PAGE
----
Date:June 29, 2013

Taxonomy and Systematics

Accurate species identifications are fundamental to biogeography, community ecology, biodiversity assessments and conservation biology. Although the majority of Southeast Asian bat species were described in the 19th and early 20th Century, there has been a dramatic increase in rate of discovery in the last few decades, indicating that true species richness may be substantially higher than the currently recognized 330 species. The description of 16 species in the last 9 years reflects renewed survey effort in the region, multifaceted survey approaches, exploration of previously unstudied areas, greater research intensity at established sites, detailed reviews of museum collections, and the increasing use of molecular techniques.

Research Need and Justification: Despite the rise in species descriptions, the taxonomy and systematics of many Southeast Asian bat species remains uncertain, and one of the biggest challenges to the advancement of bat taxonomy in the region has been constraints imposed by political boundaries. Taxonomic resolution consequently requires mechanisms for multi-national collaboration among researchers that can coordinate taxonomic and systematic efforts across Southeast Asia. Many studies are hindered by lack of access to specimens for comparative purposes, or by lack of appropriately preserved tissue samples (e.g., wing punches) from parts of species ranges that fall outside the home countries of individual researchers.  Efforts are further hampered by the lack of young, in-country researchers trained in taxonomy/systematics and compounded by limited access to taxonomic literature needed for species revisions or descriptions.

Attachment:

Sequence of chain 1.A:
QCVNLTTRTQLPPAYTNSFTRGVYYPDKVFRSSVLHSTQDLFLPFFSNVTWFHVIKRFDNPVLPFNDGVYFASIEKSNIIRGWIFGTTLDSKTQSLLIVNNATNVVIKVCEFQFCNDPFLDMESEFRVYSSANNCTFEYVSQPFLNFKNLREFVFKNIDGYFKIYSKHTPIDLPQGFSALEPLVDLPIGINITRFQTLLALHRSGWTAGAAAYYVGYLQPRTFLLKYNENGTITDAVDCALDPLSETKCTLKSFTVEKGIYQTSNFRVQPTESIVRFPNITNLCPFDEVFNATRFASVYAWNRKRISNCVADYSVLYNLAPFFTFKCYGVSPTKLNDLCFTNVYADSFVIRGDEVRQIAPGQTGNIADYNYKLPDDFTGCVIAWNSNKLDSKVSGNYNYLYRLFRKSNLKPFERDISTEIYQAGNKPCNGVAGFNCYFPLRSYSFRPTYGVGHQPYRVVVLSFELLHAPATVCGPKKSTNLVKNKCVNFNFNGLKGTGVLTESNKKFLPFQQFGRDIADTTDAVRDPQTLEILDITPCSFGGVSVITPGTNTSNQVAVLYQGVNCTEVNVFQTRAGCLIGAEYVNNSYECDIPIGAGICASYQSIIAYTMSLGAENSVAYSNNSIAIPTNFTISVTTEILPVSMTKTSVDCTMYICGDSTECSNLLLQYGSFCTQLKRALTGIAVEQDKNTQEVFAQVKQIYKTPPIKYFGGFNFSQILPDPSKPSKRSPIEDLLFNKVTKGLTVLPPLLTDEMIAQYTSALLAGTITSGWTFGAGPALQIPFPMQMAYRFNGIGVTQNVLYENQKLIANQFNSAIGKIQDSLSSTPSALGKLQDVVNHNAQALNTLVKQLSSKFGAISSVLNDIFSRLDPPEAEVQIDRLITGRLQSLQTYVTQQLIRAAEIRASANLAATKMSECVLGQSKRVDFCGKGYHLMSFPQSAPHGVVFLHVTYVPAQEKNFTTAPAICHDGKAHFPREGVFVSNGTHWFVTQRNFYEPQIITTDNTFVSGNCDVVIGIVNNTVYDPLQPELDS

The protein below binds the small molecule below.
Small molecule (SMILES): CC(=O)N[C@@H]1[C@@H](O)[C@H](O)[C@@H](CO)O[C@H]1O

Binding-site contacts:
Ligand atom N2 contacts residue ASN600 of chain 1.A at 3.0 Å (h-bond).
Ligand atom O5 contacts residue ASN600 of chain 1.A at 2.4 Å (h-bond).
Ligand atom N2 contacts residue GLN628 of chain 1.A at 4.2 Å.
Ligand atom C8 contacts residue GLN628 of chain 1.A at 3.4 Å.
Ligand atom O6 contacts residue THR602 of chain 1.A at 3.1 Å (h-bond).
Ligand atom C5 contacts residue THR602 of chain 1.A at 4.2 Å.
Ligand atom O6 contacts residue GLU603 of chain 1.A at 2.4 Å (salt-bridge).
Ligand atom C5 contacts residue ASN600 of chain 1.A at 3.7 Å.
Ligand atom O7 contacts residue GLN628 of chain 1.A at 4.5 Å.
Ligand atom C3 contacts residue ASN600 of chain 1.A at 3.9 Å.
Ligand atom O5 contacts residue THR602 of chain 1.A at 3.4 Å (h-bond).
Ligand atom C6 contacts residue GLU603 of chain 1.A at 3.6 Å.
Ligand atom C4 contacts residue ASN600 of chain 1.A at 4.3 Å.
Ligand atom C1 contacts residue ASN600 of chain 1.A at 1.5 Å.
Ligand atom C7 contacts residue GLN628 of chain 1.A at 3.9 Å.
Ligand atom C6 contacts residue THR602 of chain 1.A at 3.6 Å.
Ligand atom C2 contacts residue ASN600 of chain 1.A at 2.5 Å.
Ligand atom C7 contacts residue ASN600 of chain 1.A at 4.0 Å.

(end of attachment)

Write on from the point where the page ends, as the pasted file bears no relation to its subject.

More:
Global Actions: (1) Collate data on collections across the region; (2) provide training in taxonomic and systematic techniques; (3) develop a digital taxonomic library open to any SE Asian bat researcher; (4) collate and develop image library of type specimens.

Needs Assessment: (1) Centralized database with online data capture interface to input and manage collections information; (2) graduate training and workshops to train young researchers, and to provide a venue to compare collections material; (3) greater access to the taxonomic literature, particularly historical accounts not available in online journals; (4) access to high-quality images of type specimens of SE Asian bat species.

Projected Outputs: (1) Database of collected material across Southeast Asia including information on where material is stored and contact information for visiting museums or borrowing specimens; (2) multi-national collaborations on taxonomic revisions and phylogenetic studies of widespread groups; (3) fostering a new generation of Southeast Asian taxonomists and systematists trained in modern field, museum, and laboratory techniques; (4) a digital taxonomic library; (5) digital library of images of type specimens of bats from SE Asia.